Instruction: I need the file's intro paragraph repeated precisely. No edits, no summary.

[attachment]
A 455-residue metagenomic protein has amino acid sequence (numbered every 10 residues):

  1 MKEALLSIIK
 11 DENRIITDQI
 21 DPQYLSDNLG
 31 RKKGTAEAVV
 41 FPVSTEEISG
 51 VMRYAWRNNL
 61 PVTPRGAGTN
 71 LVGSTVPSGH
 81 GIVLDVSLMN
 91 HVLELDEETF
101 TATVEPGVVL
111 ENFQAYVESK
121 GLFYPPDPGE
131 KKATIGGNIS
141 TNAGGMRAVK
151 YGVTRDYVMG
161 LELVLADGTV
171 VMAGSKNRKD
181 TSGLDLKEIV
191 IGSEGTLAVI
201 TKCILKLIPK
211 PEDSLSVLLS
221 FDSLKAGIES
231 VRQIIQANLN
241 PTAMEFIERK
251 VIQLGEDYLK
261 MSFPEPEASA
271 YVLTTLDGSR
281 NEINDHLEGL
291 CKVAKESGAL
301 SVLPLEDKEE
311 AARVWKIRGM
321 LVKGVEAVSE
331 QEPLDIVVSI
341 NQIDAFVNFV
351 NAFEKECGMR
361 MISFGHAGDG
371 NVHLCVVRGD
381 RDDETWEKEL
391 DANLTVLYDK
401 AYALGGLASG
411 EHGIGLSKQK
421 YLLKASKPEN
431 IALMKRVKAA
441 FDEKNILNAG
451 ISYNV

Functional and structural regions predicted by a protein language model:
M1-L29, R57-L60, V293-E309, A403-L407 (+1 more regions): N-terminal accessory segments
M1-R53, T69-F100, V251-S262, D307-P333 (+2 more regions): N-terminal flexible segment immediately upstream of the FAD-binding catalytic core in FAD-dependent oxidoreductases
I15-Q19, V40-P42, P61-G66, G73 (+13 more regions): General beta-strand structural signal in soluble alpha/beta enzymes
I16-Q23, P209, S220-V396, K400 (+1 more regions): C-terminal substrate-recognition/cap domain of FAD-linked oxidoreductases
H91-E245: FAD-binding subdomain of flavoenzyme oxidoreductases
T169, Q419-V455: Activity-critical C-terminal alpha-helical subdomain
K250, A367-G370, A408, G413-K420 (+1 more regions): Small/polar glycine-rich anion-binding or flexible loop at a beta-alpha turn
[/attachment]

A 455-residue metagenomic protein has amino acid sequence (numbered every 10 residues):